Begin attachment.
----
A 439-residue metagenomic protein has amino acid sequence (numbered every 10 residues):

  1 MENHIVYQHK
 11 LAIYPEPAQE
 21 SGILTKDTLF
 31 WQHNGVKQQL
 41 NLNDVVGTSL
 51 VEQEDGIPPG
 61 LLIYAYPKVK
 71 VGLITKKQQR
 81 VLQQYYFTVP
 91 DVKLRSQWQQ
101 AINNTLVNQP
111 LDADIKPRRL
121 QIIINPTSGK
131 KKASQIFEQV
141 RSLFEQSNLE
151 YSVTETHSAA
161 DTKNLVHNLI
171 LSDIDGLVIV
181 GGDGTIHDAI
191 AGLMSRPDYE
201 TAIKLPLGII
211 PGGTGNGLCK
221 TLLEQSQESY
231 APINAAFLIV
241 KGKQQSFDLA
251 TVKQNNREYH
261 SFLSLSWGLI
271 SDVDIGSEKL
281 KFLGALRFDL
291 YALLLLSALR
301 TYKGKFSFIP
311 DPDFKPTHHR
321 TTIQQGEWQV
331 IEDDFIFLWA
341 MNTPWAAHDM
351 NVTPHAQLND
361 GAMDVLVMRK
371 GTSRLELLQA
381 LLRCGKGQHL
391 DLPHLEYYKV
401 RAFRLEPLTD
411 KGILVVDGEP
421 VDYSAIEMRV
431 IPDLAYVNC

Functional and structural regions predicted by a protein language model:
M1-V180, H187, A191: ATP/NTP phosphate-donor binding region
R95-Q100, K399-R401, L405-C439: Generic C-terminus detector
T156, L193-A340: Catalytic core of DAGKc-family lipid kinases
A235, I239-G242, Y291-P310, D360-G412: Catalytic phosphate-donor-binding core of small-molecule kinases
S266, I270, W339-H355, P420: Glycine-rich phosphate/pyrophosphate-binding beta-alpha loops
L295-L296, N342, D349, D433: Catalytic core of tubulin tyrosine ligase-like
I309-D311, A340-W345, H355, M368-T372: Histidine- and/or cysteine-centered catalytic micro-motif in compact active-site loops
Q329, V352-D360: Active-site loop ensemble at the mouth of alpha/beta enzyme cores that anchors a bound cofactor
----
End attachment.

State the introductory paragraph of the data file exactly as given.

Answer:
A 439-residue metagenomic protein has amino acid sequence (numbered every 10 residues):